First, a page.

Page:Sacred Books of the East - Volume 42.djvu/28

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exercise against hostile powers those fierce qualities which are later in a broader sense regarded as Angirasic. Thus RV. X, 164, 4 = AV. VI, 45, 3\ certainly exhibits this function of the divine purohita, and the composer of AV. X, i, 6, when he exclaims, ' Prati/^ina (" Back-hurler ") the descendant of Ahgiras, is our overseer and officiator (puro- hita) : do thou drive back again (pratikUi) the spells, and slay yonder fashioners of the spells,' has also in mind the divine purohita ^. The stanza foreshadows the later forma- tion pratyahgiras, discussed above. We look in vain, how- ever, for statements of the reason why the word atharvan should be especially associated with santa. and bhesha^a, and must assume that this was accomplished by secondarily contrasting it with ahgiras after the sense of ghora, abhi/?'ara had incrustated itself ovfer it ^. The uncertainty of all this does not endanger the result that at a comparatively early time the terms atharva/^a/z, in the sense of ' holy charms,' and ahgirasa//, in the sense of ' witchcraft charms,' joined the more distinctively hieratic terms rika./i, ya^uwshi, and samani, as characteristic types of Brahmanical literary performances. But this distinction was at a later period again abandoned ; in the end the name atharvan and its derivatives prevail as designations of the practices and charms of the fourth Veda without reference to their strongly diversified character.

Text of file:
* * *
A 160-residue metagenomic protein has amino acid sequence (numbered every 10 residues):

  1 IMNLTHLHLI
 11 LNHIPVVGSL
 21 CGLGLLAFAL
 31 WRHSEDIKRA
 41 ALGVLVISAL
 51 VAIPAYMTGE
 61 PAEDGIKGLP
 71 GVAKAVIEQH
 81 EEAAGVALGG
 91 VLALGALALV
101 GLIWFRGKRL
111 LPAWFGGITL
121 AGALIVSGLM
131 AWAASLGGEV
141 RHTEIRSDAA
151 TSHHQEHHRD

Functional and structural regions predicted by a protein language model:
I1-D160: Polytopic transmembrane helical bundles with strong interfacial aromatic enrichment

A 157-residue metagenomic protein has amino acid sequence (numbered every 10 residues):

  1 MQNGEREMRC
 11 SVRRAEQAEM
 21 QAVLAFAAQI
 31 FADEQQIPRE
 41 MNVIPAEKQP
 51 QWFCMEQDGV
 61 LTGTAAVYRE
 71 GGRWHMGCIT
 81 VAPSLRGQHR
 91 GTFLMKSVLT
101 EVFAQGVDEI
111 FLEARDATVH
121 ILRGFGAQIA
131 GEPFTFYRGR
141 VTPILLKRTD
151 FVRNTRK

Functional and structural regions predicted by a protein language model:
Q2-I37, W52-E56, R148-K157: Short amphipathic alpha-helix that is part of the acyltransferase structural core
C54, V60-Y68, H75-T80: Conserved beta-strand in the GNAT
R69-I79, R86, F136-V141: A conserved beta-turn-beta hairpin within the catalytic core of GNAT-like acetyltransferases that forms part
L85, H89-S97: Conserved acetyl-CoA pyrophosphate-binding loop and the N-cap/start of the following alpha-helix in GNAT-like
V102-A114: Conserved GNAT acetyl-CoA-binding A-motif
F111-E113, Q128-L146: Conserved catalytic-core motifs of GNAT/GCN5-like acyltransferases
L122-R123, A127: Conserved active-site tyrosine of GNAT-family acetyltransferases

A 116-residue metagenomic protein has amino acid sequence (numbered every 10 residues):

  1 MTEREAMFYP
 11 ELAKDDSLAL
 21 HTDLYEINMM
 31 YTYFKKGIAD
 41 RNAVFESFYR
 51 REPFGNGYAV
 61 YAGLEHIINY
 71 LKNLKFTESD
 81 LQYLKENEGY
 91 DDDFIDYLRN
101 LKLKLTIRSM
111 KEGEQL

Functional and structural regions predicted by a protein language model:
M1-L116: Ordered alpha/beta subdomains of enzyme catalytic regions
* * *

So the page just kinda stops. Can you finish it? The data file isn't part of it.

The stem atharvan is modulated in a considerable variety of waj^s by derivative processes, the simple stem itself, or forms in the singular from it, being decidedly rare, and not at all early. I have noted Nn'siwhapurvatapani Up. I, 4, ngya^/zsamatharvarupa// surya/i. Plural forms are less rare : atharva;/o veda/^, 5at. Br. XIII, 4, 3, 7 ; atharva;/am,

' yad indra brahmawas patebhidrohaw Hramasi, pra-freta na afigiraso dvishat^w patv awhaaa/i.

° RV. IV, 50, 7-9 prescribes that kings shall keep in honour (subhr/tam) a b;7haspati, i. e. a Brahman purohita, in archaic language whose sense coincides completely with the later Alharvanic notions. Barring the diction the passage might stand in any Atharva-Parijish/a ; cf. below, p. Ixviii, note.

'■' A dash of popular etymology may have helped the process : a-tharvan, 'not injuring;' cf. thurv in the sense of 'injure,' Dhatupa///a XV, 62, and perhaps Maitr. S. II, 10, i ; also tiic roots turv and dhurv with similar meanings.

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